By now, if you’re a smoker, you may have already broken your New Year’s resolution to kick the habit. But all is not lost. You can start over.
It’s like falling off a bicycle when you’re first learning to ride. Falling off isn’t the end. It just the beginning – one failed attempt until you succeed.
Smoking cessation is particularly important now because according to the Center for Disease Control, those who smoke or vape may be at higher risk for COVID-19.
This also applies to those who are exposed to the second hand smoke – children, grandparents and family members who may have weakened immune systems. So smoking not only puts the smoker at risk but his/her loved ones as well.
For those trying to quit during the pandemic there is the added element of smoking to relieve the stress many are experiencing from isolation, loss of income, trying to work at home with children doing distance learning and just plain worry about getting the virus.
People who want to quit tobacco are also relying more heavily on it to deal with stress and anxiety.
There is no one-size-fits-all solution to achieving quit success but research shows that coaching and quit medications combined provide the best chance of quitting.
The Colorado Department of Public Health and National Jewish Health in Denver offer a free online service available to Colorado residents at www.coquitline.org.
The program, which originated in 1995, served more than 27,000 people last year and is available to all Coloradans older than 12.
Contact begins with an initial interview after which the person receives five calls from a coach, once a week to every two weeks, to check on their progress and offer tips and support. Participants may even be eligible for patches, gum or lozenges.
Many Quitline coaches were former smokers, so they have very personal connections to the topic and can help provide personalized advice.
Quitline services are available 24/7 through text and web chat as well as phone coaching and a supportive online community. QuitLine coaches can help:
• Prepare a quit plan
• Set a quit date
• Understand tobacco triggers
• Manage cravings
• Get back on track after relapses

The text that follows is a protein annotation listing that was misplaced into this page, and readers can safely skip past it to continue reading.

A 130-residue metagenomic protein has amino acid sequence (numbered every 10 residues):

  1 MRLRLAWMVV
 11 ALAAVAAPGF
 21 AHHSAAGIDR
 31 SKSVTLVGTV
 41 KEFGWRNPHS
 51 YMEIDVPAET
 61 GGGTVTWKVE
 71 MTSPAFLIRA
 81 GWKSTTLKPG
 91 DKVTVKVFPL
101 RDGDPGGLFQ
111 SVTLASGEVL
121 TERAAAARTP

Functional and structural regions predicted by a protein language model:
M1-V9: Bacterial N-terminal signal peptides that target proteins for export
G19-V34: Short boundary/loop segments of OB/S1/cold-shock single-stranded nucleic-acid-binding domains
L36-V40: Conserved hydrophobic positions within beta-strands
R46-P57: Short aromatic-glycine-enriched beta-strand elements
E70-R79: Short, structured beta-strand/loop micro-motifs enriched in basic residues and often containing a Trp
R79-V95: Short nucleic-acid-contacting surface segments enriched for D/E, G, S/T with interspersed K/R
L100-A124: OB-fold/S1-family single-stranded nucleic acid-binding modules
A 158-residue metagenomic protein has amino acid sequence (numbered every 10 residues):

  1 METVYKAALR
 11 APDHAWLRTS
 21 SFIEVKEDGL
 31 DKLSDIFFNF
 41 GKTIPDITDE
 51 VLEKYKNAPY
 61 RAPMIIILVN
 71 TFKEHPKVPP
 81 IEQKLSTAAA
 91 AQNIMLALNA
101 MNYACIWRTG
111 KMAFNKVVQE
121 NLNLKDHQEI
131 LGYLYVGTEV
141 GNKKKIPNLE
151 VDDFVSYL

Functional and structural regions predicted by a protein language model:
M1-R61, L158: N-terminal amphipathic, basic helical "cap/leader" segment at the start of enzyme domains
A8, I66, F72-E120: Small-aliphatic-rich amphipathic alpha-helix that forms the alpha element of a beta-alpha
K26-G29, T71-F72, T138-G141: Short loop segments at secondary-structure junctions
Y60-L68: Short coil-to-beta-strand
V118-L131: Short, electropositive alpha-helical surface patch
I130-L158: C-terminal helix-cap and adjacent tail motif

The Colorado QuitLine offers specialized services for some groups, including youth, pregnant mothers and people with mental health concerns.
“My Life My Quit” is a cessation resource offered through the QuitLine for Colorado youth ages 12 to 18.
One in four Colorado youth reported current e-cigarette use in 2019 and approximately half of youth reported trying to quit vaping or smoking in 2019.
It is important that youth have access to tailored, confidential services to help them quit.
Granted, smoking is one of the hardest addictions to overcome. Some who have overcome heroin addiction have said giving up cigarettes was even more difficult, but the good news is, it can be done.
The key, perhaps, is to think of it not as giving up cigarettes but as gaining health. There are a number of ways to approach this, among them family and group support, medications, acupuncture, herbs and hypnotherapy.
For those who prefer natural solutions, acupuncture, herbs and hypnotherapy, alone or combined, may help curb cravings. Chinese herbs, lobelia and niacin, for example, may help with nicotine addiction.
“Some try acupuncture because they can’t tolerate the drugs used for tobacco cessation,” says acupuncturist Jamie Starkey, LAC in an online article from the Cleveland Clinic. “Unlike prescription medications, acupuncture has no side effects. In fact it’s common to notice side benefits like improvements in sleep and mood. Others use acupuncture as part of an overall strategy to quit.”
Acupuncture targets certain areas of the body for different conditions. Some pressure points, for example, are especially effective for suppressing cravings. The goal is to help curb cravings for nicotine as well as to prompt a relaxation response.
Hypnotherapy is a treatment that works with the subconscious mind, convincing the smoker to kick the habit by repeating back to the person while he/she is in a trance state, what he/she wants to accomplish.
Nicotine addiction is not the only problem related to smoking.
For some oral satisfaction is also addictive. The motion of having the cigarette in the mouth and removing it with the hands, putting ashes in the ashtray, etc. may be another habit to overcome.
One suggestion to help with this is to carry a bottle of water with a straw and drink from the straw throughout the day.
This works especially well when suggested under hypnosis and of course, drinking water is an added health benefit.